I started to see beyond the physical. It seemed like there was a force that intended for me to be depressed, lost, and sick, to look old beyond my years, and to be undesirable. After sulking for several months, I decided to get a grip and to take the bull by the horn and fight for my sanity! I started to look into my mirror and declare that I am beautiful. I dared the devil to do his worst! I vowed to be happy, and to rock my world… every bit of it. I put aside all the clothes that no longer fit and shopped for clothes that could hide the deformity in my body. I decided not to wear makeup which just clogged my skin anyway, but to leave the pimples and scars open to fresh air so that they could heal quickly. I asked myself at this point – what’s the worst that can happen? I again heard a voice tell me that I would be ugly, miserable, and alone. That voice said that I would never again look like the chic I used to be, that no man would ever want me, that I would remain unhealthy… it said a whole lot but in my response, I called on my Creator to restore all that I had lost.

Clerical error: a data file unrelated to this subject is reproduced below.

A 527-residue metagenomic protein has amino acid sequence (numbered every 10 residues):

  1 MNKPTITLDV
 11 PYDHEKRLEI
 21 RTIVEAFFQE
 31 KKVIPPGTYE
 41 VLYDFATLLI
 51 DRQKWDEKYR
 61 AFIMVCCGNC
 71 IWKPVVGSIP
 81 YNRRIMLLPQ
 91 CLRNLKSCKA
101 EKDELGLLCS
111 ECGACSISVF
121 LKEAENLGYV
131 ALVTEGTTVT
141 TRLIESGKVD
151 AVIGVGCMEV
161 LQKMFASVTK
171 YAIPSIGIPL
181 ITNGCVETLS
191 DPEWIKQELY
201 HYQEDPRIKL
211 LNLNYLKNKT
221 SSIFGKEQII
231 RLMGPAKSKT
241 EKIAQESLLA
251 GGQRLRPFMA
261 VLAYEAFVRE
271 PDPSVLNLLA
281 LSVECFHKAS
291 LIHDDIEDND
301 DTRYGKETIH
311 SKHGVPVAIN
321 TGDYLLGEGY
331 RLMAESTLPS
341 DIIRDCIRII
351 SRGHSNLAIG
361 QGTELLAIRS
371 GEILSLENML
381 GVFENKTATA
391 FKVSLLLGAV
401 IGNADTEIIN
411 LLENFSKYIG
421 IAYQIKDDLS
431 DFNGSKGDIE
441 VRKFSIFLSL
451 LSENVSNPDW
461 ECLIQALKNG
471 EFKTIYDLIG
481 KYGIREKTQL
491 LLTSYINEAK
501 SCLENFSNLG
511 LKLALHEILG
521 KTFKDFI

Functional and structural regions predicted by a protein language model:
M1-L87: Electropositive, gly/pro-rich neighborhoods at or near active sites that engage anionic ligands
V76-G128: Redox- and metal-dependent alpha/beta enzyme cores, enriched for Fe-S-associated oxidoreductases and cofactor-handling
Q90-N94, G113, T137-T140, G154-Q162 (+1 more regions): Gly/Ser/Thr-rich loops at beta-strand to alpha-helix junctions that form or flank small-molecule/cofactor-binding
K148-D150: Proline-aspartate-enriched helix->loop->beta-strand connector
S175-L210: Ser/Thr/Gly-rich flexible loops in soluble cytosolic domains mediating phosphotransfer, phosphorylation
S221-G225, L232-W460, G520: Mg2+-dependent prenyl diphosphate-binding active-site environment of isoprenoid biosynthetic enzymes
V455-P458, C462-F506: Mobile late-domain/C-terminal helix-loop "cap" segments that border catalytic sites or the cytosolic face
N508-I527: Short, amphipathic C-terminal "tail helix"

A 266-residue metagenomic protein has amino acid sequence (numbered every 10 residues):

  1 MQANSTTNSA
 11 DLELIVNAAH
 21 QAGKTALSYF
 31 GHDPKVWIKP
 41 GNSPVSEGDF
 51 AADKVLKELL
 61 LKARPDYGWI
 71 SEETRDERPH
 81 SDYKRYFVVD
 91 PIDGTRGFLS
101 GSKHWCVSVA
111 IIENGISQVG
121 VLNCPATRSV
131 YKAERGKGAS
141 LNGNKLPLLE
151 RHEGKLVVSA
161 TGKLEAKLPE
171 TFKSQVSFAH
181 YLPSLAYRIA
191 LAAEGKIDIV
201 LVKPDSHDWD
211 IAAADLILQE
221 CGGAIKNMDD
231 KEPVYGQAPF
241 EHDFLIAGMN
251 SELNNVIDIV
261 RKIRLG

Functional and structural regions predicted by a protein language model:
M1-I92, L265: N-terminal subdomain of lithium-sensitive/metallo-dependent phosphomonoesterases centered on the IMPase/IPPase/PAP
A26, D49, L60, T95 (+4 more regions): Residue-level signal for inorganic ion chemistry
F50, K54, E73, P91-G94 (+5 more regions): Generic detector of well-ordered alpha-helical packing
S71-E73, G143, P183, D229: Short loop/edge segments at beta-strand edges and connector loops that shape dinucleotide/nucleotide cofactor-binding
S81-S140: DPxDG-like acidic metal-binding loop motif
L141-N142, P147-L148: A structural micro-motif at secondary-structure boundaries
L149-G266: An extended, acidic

At this point, my mum was particularly worried about the state of things and kept fussing that I should book a surgical appointment to get the fibroids removed. Hard as it may be to believe, I had developed cold feet! It’s amazing how at the beginning of this journey, I couldn’t wait to get my figure back but later, I got used to a bad thing. I had done some major shopping buying clothes to hide my big tummy. I had gotten the boldness to show off my pimple-face and no one seemed to be complaining so I guessed it was OK. Little did I know that they were not complaining because they just got used to the not-so-perfect Éjire. After all, no one really is perfect.
Since mums have the power to make things happen, I found myself booking a surgical appointment with a Specialist UK doctor that I had been referred to by my previous doctor. After a couple of appointments with the supposed lifesaver, he started to exhibit some racist tendencies while showing alarming incompetence. He would say one thing today and then go back on his word the next day. This got me worried. Wasn’t he the Specialist that he claimed to be?